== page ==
Joyful crowds pelted each other with fistfuls of cow manure this weekend as part of one village’s local ritual to mark the end of Diwali, India’s most important Hindu festival.
Similar to Spain’s “La Tomatina” -- the eccentric tomato-hurling celebration of the local fruit -- residents of Gumatapura instead fling snowball-sized wads of a more earthy variety.
The Gorehabba festival begins with the afternoon collection of “ammunition” from cow-owning homes in the village, which lies on the border of the southern states of Karnataka and Tamil Nadu.
The manure is brought to the local temple on tractor trolleys, before a priest performs a blessing ritual.
After that, the dung is dumped in an open area -- with men and boys wading in to prepare their weapons for the battle ahead.
People flock to Gumatapura from far-flung cities each year, and for those in attendance, the messy battle is as much about fun as it is about the perceived health benefits.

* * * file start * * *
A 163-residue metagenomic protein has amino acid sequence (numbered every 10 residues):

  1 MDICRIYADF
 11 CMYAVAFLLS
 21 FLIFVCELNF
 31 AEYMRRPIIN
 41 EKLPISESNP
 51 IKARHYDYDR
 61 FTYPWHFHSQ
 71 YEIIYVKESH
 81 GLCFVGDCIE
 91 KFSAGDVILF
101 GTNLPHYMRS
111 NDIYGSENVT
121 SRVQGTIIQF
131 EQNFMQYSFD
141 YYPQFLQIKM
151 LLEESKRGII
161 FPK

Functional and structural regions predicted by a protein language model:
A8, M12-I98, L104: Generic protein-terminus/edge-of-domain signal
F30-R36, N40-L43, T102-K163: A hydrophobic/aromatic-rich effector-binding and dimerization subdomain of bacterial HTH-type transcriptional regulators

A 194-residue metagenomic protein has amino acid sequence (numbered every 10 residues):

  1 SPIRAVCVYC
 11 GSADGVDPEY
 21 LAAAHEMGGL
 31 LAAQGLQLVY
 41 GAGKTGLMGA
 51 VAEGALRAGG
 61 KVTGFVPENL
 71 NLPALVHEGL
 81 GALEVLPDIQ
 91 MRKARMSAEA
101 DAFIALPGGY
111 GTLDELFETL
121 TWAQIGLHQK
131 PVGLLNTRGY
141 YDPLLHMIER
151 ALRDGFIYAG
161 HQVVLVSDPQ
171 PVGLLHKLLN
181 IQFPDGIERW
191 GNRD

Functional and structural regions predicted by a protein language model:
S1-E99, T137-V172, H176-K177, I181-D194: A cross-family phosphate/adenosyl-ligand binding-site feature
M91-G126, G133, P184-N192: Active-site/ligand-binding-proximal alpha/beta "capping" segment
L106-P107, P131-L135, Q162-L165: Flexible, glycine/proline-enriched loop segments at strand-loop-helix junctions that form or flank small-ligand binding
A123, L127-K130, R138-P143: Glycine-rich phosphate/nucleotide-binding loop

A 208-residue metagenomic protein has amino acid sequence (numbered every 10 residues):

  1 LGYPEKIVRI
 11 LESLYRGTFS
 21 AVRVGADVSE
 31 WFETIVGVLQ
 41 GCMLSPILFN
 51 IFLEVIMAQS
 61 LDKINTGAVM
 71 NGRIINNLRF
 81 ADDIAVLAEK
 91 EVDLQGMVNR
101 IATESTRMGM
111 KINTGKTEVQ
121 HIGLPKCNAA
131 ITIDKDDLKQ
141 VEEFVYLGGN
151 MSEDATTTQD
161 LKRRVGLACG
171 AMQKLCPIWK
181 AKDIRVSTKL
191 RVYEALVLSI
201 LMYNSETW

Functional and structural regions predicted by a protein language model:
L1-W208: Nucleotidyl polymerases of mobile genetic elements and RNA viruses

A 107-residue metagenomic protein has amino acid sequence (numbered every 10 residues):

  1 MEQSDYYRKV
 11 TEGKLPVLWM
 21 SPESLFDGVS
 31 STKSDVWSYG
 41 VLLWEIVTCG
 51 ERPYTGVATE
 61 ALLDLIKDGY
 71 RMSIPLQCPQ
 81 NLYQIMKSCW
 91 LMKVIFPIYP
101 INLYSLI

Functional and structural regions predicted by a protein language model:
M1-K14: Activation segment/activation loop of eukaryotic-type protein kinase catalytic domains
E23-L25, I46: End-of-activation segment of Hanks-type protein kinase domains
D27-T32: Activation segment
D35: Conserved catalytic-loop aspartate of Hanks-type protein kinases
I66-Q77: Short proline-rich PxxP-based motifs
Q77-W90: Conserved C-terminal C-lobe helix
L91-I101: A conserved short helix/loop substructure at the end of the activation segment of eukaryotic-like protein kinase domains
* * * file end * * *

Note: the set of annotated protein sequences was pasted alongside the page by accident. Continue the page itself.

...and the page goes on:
“If they have a disease, it will get cured,” said Mahesh, a farmer at Saturday’s festival.
Some Hindus believe cows and everything they produce is sacred and purifying.
Hindu nationalist Prime Minister Narendra Modi has pushed for greater protection of the animals, and many Indian states have long banned their slaughter for meat.
Members of Modi’s party have touted the use of cow urine to prevent and cure COVID-19 and other ailments.
His government is also looking to encourage the production of toothpaste, shampoos and mosquito repellents from bovine waste.